Feeds

eBay cuts jobs, buys credit firm

Credit? What could possibly go wrong?

Top 5 reasons to deploy VMware with Tegile

eBay is laying off 1,000 staff and getting rid of hundreds of temporary positions at the same time as it buys three companies.

The job cuts will come at eBay offices around the world, and will cost the firm between $70m and $80m.

John Donahoe, the online tat house's chief executive, said of the redundancies: “While never an easy decision to make, these reductions will help improve our operations and strengthen our ability to continue investing in growth.”

In other news, eBay has paid $945m for an online credit firm called Bill Me Later - $820m of this is in cash and $125m in outstanding options. eBay is also buying two Danish classified firms - dba.dk and bilbasen.dk for $390m in cash.

eBay said Bill Me Later was a natural partner to PayPal. The company provides instant credit to consumers shopping online. When you get to the checkout of one of the 1,000 online shops which accept it, you can enter your birthday and the last four digits of your social security number instead of paying by credit card. It uses its "sophisticated underwriting techniques and credit decision model" to approve shoppers in seconds.

Bill Me Later will then send you a monthly bill which you can pay by cheque. It aims to attract the large number of shoppers who are nervous of using their credit cards online. Investors in Bill Me Later include Citgroup, Amazon and Equifax.

eBay expects the deal to bring in $150m in revenues in 2009 but to dilute GAAP earnings by $0.13 per share for the year. eBay predicts it should add to earnings by 2011.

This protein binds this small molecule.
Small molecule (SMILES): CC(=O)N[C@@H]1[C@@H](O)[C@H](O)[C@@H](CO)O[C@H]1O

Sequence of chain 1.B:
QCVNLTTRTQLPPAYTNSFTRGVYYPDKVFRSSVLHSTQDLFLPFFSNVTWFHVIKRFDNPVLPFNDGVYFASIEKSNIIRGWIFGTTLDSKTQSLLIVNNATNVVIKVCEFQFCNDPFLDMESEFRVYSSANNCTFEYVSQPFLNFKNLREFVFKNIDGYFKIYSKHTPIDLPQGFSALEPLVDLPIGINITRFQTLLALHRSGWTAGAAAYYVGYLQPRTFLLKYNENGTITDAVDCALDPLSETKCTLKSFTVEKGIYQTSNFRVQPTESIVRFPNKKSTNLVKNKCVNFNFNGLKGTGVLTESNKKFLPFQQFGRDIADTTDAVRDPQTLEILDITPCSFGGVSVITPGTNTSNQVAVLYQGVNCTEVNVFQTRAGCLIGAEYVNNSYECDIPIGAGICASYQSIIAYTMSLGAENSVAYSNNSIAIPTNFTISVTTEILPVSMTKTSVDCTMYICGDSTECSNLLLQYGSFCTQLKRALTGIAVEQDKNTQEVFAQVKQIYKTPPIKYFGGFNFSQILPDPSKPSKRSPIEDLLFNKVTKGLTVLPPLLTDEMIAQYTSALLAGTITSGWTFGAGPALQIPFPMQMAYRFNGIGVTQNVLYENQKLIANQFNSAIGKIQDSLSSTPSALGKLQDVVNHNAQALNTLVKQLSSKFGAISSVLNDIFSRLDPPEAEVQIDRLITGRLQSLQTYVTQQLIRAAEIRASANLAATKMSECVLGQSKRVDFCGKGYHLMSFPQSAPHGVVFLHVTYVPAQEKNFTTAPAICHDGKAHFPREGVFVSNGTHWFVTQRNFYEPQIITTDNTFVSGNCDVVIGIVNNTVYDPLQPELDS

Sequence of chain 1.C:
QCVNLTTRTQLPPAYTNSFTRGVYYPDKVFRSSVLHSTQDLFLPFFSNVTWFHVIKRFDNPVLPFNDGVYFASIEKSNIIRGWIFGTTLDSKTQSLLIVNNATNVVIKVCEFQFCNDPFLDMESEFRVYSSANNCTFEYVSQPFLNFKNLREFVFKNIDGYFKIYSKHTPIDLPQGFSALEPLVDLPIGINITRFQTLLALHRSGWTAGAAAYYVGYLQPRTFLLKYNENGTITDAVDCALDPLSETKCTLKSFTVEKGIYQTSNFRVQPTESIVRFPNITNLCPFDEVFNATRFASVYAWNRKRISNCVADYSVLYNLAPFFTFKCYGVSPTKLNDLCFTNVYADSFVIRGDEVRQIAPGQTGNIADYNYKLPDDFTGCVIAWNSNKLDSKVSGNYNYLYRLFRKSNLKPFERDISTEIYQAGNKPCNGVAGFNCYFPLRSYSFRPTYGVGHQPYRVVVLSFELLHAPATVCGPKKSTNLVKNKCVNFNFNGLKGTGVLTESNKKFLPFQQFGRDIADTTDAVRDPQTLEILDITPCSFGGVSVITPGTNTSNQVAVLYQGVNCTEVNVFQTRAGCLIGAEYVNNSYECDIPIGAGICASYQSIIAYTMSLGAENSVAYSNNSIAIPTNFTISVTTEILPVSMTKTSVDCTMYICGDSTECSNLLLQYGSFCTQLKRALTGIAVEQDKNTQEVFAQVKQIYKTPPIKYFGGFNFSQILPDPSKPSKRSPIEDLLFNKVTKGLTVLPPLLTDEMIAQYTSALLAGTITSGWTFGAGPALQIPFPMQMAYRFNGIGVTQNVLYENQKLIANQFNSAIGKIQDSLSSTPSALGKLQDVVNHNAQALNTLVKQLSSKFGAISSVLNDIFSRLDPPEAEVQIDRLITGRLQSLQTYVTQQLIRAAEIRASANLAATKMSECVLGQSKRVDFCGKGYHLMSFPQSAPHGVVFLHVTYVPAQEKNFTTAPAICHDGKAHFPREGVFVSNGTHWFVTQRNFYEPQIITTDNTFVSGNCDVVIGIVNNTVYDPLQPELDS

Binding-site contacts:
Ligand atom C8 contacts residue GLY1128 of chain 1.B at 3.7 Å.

The Danish classified sites are added to eBay's stable of similar websites including Kijiji and Gumtree. The firm claims an online classified presence in 20 countries.

eBay's SEC filings are available from here.

eBay said it expects to hit the bottom end of targets for sales for the third quarter - full results will be announced 15 October. ®

Beginner's guide to SSL certificates

More from The Register

next story
The 'fun-nification' of computer education – good idea?
Compulsory code schools, luvvies love it, but what about Maths and Physics?
Facebook, Apple: LADIES! Why not FREEZE your EGGS? It's on the company!
No biological clockwatching when you work in Silicon Valley
Happiness economics is bollocks. Oh, UK.gov just adopted it? Er ...
Opportunity doesn't knock; it costs us instead
Ex-US Navy fighter pilot MIT prof: Drones beat humans - I should know
'Missy' Cummings on UAVs, smartcars and dying from boredom
Yes, yes, Steve Jobs. Look what I'VE done for you lately – Tim Cook
New iPhone biz baron points to Apple's (his) greatest successes
Lords take revenge on REVENGE PORN publishers
Jilted Johns and Jennies with busy fingers face two years inside
Sysadmin with EBOLA? Gartner's issued advice to debug your biz
Start hoarding cleaning supplies, analyst firm says, and assume your team will scatter
Edward who? GCHQ boss dodges Snowden topic during last speech
UK spies would rather 'walk' than do 'mass surveillance'
Doctor Who's Flatline: Cool monsters, yes, but utterly limp subplots
We know what the Doctor does, stop going on about it already
prev story

Whitepapers

Forging a new future with identity relationship management
Learn about ForgeRock's next generation IRM platform and how it is designed to empower CEOS's and enterprises to engage with consumers.
Why and how to choose the right cloud vendor
The benefits of cloud-based storage in your processes. Eliminate onsite, disk-based backup and archiving in favor of cloud-based data protection.
Three 1TB solid state scorchers up for grabs
Big SSDs can be expensive but think big and think free because you could be the lucky winner of one of three 1TB Samsung SSD 840 EVO drives that we’re giving away worth over £300 apiece.
Reg Reader Research: SaaS based Email and Office Productivity Tools
Read this Reg reader report which provides advice and guidance for SMBs towards the use of SaaS based email and Office productivity tools.
Security for virtualized datacentres
Legacy security solutions are inefficient due to the architectural differences between physical and virtual environments.